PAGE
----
As I deplaned at MIA this morning, we were immediately directed towards an escalator leading to the Skytrain. I stepped on to the elevator and the young man about 25 years old right in front of me fell down and dogpiled with the man next to him on top of my bag as I tried to pad his fall. At that point, his feet were up and his head down as I struggled to lift him up. He looked like a young healthy man and did not seem to be drunk after this short morning flight. As I helped him up his friend explained to me that it was his “first time”. I said “welcome to the United States of America!”. I only know of one escalator in Haiti – it is in the arrivals hall at PAP. Out of the many times I have arrived there it has only been working once.
This experience gave perspective to some of the things we have been trying to accomplish at Hôpital Adventiste – commonplace endeavors to take us up to the next level sometimes end up in a dogpile at the bottom of the escalator as we tumble over each other trying to communicate, understand and stand up again.
One such endeavor is our new PACS system. Some of you may not know what that is, and the rest of us who do, still might not know what those letters stand for…Picture Archiving and Communication System. Virtually all hospitals in the United States now have such systems which electronically store radiographic images. This technology is to the traditional x-ray what digital cameras are to film cameras. The way it works is by the use of a 14×17” digital detector which is the size of a standard x-ray cassette. X-rays out of any old, new, portable or stationary machine can be beamed through the patient onto the DR detector and voila! The image shows up on an adjacent computer via Bluetooth. It is then labeled, edited as necessary, and archived onto our server using an Agfa PACS database program.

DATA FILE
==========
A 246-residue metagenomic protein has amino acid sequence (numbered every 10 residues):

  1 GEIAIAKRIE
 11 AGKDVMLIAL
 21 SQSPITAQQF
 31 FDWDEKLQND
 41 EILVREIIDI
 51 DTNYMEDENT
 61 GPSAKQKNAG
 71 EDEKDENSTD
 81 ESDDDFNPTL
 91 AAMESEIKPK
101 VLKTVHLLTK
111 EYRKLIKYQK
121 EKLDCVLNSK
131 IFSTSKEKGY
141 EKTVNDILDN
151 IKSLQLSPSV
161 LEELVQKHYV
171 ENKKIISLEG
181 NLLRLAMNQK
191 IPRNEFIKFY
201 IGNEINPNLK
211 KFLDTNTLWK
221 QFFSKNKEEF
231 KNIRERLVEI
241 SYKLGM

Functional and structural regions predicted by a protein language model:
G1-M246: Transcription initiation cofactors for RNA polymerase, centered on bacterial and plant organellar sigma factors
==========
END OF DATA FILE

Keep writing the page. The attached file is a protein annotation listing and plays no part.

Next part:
The benefits of a digital system especially at a mission hospital are many. Film x-rays often require about $20 US of film and chemical per study. Bypassing the need for film allows us to more easily afford x-rays for people who cannot pay and yields more profit for the folks that can. If a poorly performed x-ray is taken then it can either be edited for clarity or retaken without wasting materials.
Gone is the day that you could not get an x-ray because the patient could not afford it and you did not want to put your hospital further in the lurch! Now we are lowering our prices, creating more accessibility for the common man, woman and child with an even better quality of care than before.
The reality of this system occurred over a cup of coffee early one morning on my way to work at LLUMC last November. I met with a friend who told me to let him know if I needed some financial support for a project in Haiti. I presented him this idea thinking that he may be able to provide a small jumpstart for this $95,000 project. Halfway through our cappuccinos he had heard enough of my enthusiasm to reach his hand across the table and shake on a promise to fund the whole project! Mike Haman director of our PACS at LLUMC used his VIP status with Agfa Healthcare to strike a 70% discount on the software and then put the whole system together, travel to Port au Prince and spend a week for installation and training.
Entering good data with consistent attention to spelling and details is where we began to stumble at the bottom of the escalator. We soon discovered that there were at least 7 existing medical record numbering schemes, with many patients having duplicate numbers. Continuing with this database nightmare would create chaos and frustration when searching for patient images. Fortunately, Jere Chrispens, our CEO is a seasoned IT executive who was able to come to the rescue. An eighth medical record numbering system was created with a consistent 7 digits to supplant all previous systems. It seemed like a simple scheme but various complexities arose which created moments of frustration amidst the joys of our new system. This has now led us to create a demographic database in order to avoid duplicate record numbers, have the consistent spelling of names, and contact patients when needed. These concepts don’t intrinsically exist in Haiti. But by padding the falls, communicating, and helping to lift each other up we are standing on the escalator and moving to the next level. Welcome to HAH!
Scott Nelson, MD